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SOUNDTRACK: MILCK-Tiny Desk (Home) Concert #19 (May 7, 2020).

I only know of MILCK from NPR. They talked about her “movement-defining anthem ‘Quiet'” which she played in 2017 at the Women’s March.  It was powerful and very moving.

Aside from that song, though, I hadn’t heard anything else from her.

And now, here she is at home singing “her most recent singles, ‘Gold’ and ‘If I Ruled The World.’  She also plays an unreleased song, “Double Sided” which she says is her most personal yet.

Many artists are sincere, but MILCK might be the most sincere performer I’ve ever seen.  That sincerity comes across as she speaks between songs, but also in her lyrics.  I love this couplet from “Gold.”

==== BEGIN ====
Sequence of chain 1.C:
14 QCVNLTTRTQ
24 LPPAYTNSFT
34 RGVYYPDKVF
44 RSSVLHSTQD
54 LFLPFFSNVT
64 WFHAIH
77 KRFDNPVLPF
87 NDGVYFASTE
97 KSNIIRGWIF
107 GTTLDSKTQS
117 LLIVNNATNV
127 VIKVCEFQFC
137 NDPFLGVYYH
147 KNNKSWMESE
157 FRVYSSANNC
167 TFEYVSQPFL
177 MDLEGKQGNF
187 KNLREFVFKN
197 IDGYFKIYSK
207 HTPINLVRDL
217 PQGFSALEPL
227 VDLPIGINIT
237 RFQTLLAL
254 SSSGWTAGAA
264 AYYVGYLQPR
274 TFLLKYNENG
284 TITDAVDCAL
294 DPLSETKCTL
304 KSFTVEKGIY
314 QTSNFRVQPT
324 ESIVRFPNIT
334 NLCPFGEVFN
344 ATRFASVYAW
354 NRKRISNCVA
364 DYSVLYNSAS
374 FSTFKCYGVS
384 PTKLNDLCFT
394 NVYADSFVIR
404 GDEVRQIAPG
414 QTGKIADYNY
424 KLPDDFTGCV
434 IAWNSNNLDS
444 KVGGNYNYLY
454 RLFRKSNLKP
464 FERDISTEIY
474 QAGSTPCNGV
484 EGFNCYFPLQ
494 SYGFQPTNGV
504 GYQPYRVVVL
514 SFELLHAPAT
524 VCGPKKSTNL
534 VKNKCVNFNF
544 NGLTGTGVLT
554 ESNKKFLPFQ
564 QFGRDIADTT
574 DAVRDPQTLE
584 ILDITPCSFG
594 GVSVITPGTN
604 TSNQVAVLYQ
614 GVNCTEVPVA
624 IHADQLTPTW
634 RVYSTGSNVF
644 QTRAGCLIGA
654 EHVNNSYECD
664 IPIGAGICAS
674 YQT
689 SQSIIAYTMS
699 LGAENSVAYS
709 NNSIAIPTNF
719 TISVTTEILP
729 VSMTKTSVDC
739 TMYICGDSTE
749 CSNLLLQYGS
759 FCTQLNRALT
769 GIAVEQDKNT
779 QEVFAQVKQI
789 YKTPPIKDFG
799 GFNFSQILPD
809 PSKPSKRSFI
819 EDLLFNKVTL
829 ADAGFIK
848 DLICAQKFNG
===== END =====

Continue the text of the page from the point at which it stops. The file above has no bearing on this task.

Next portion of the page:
Don’t mistake my confidence for arrogance / don’t mistake my self-respect for disrespect.

Then she moves on to the brand new song

For this deeply moving Tiny Desk (home) set, recorded at her home in Los Angeles, MILCK performs those two recent singles, along with an unreleased track called “Double Sided,” a gorgeous tearjerker about the necessity of loving one another regardless of our faults and weaknesses. MILCK’s songs of empowerment, unity and understanding have never resonated more.

“Double Sided” is a powerful song and she is definitely moved by the end.

For the final song, “If I Ruled The World” she introduces it by quoting Gloria Steinem.

Gloria Steinem said that dreaming is a form of planning and this song is dreaming and imagining what our world could look like.

The song a capella for the first verses.  This is significant because so far every song of hers that I’ve heard has been about the lyrics.  But it’s here that you fully realize what a great voice she has.